Heart Disease

Fighting Heart Disease-Part 2 of 2

Whether you believe in the benefits of traditional Chinese medicine (TCM) or swear by Western science, there are several modalities to treat heart disease. In this article, find out how Western medicine goes about addressing this malady. For treatment from the perspective of TCM, click here.

Common Methods

  • Diuretics treat hypertension by increasing the excretion of water via urination, which lowers blood pressure.
  • Angiotensin-converting enzyme (ACE) inhibitors relax the blood vessels by preventing the body’s production of angiotensin II, which narrows blood vessels and releases hormones that can raise blood pressure.
  • Beta-blockers reduce blood pressure by blocking the stimulatory effects of the hormone adrenalin. The heart beats slower with less force, and blood vessels open up.
  • Blood thinners prevent the formation of blood clots. There are two types of blood thinners: * anticoagulants prevent formation of fibrin, the protein that makes existing blood clots less likely to break off
  • antiplatelet drugs prevent platelets in the blood from sticking together
  • Cholesterol-lowering drugs inhibit the enzyme HMG-CoA reductase to prevent overproduction of cholesterol in the liver.
  • Fibrates lower elevated plasma triglycerides by inducing lipolysis (breakdown of fats)

For Serious Cases

There are surgical procedures of varying invasiveness to clear the blood vessel blockages in the heart:

  • Coronary angioplasty and stent placement is a procedure to open the narrowed or blocked coronary arteries in order to insert a small, metal mesh tube that expands the artery and prevents it from closing up.
  • In a coronary artery bypass, a piece of vein from the leg or artery from the chest or wrist is attached to the coronary artery above and below the narrowed area or blockage, allowing blood to bypass around the blockage.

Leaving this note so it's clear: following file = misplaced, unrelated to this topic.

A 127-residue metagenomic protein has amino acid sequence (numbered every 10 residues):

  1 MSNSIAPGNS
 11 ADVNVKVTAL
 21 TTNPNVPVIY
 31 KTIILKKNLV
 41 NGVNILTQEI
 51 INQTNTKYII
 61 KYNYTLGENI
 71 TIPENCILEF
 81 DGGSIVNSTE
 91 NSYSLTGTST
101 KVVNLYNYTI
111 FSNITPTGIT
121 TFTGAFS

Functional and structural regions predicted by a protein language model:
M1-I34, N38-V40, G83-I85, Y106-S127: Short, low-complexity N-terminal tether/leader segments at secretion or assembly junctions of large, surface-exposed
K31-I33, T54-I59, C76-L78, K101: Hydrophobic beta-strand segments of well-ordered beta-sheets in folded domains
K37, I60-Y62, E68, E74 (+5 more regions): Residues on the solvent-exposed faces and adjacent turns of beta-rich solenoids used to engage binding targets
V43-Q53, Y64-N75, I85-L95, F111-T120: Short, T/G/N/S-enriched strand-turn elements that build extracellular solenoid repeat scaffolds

• An automated external defribillator (AED) is a device that delivers a therapeutic dose of electrical energy to the heart in order to regulate the cardiac rhythm, allowing the heart to beat as per normal.
  • A pacemaker is a small device implanted in the heart or abdomen that sends electrical impulses to the heart in order to regulate abnormal heart rhythms.
  • A heart transplant is performed on patients with final-stage heart failure, and involves surgically removing the diseased heart and replacing it with a healthy heart from a deceased donor.

New Developments

  • In cardiac resynchronisation therapy (CRT), small electronic devices are placed under the skin in the chest to help the left and right sides of the heart beat in unison.
  • Chelation therapy is believed to be able to remove the calcium that contributes to arterial plaque. However, the debate continues whether the results are conclusive and if risks outweigh benefits.
  • Predictive blood test technology is being developed on the basis that odd-shaped blood cells are often the antecedent of specific symptoms, such as heart attacks.

Novel Therapy

  • Capsaicin is the chemical that gives chilli its kick. It helps lower blood pressure by releasing proteins that dilate the blood vessels. A September 2009 report in Science Daily says capsaicin spread on skin is able to reduce damage caused by a heart attack because it signals some nerves, which then activate pro-survival pathways in heart tissues.


This is an adaptation of an article, “Love Your Heart”, which first appeared in Issue 5 of Natura magazine